One low-risk, downtrodden name is Genworth Financial, an insurance company that was spun out of General Electric in 2004. In the second quarter of this year, 18% of its net operating income came from mortgage insurance, a fact that has helped knock the stock down 16% since the end of May.
But the majority of Genworth's business is in bread-and-butter products, including life, annuity, and long-term-care insurance. And last year it made 37% of its net income from continuing operations outside the U.S.
Wendell Perkins, chief investment officer of billion-dollar Johnson Asset Management, thinks Genworth's price has fallen too far. "Anything that has the M-word attached to it is immediately suspect," he says. Perkins appreciates how Genworth clearly laid out its exposure to problems in its mortgage insurance business and with investments in subprime, which account for only 5% of assets, and he thinks that candor will help restore confidence in the company.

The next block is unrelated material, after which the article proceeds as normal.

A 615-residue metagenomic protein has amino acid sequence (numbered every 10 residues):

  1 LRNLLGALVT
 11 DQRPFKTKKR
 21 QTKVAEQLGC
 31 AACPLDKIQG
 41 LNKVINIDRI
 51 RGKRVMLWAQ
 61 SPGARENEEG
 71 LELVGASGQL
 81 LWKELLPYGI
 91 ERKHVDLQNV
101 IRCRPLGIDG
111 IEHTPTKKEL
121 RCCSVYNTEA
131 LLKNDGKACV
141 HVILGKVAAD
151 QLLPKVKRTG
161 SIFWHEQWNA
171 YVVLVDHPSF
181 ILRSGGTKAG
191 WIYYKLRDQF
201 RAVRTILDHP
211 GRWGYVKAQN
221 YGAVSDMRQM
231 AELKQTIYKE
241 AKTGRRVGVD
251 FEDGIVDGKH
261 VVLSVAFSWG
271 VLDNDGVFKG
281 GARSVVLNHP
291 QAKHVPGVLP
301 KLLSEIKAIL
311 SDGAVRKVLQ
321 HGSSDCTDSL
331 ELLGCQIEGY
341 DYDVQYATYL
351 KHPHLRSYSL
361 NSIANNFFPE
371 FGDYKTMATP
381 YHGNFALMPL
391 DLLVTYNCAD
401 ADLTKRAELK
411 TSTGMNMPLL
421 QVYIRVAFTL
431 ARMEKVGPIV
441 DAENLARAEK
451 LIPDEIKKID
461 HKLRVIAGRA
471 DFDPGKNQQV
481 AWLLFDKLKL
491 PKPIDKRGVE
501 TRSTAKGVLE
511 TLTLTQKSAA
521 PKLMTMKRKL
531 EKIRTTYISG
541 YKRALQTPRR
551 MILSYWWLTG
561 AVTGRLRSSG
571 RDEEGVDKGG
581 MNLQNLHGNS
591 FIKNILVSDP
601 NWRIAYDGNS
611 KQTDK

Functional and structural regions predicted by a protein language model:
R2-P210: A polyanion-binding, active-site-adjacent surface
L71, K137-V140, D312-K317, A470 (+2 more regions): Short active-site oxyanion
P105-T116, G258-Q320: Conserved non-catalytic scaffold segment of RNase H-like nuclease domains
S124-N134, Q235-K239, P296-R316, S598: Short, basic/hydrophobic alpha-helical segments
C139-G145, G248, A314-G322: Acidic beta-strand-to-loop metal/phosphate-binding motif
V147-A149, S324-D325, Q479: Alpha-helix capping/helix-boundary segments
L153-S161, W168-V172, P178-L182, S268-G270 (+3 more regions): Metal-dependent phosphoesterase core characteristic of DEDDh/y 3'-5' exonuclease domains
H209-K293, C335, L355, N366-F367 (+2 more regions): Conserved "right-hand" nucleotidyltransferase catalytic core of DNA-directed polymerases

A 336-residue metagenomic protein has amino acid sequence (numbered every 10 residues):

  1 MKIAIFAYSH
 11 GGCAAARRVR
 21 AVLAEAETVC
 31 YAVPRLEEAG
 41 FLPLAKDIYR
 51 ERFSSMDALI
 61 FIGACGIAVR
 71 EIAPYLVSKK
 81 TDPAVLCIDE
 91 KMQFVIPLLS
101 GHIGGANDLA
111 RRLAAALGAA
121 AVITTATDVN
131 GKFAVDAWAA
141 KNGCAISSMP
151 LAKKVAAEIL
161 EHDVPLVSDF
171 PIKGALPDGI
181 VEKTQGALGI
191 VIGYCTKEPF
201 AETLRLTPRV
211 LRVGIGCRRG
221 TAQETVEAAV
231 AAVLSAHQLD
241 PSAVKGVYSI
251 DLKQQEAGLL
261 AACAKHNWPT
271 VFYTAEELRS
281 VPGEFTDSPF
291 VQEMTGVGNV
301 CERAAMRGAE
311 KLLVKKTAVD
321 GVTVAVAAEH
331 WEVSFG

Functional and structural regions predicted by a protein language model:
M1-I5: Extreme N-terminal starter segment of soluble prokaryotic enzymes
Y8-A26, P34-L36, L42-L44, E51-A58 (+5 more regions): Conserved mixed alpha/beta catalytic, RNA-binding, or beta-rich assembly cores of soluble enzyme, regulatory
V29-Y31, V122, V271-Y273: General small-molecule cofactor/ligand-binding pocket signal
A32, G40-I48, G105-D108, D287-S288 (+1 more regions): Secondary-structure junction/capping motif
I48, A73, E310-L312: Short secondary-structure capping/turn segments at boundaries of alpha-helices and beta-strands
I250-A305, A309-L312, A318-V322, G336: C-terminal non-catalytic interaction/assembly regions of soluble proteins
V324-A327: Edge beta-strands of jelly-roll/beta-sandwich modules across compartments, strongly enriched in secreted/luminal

Even though the stock has risen a bit recently, it is still trading at less than ten times its estimated earnings for 2007. Perkins sees 25% upside in the coming year.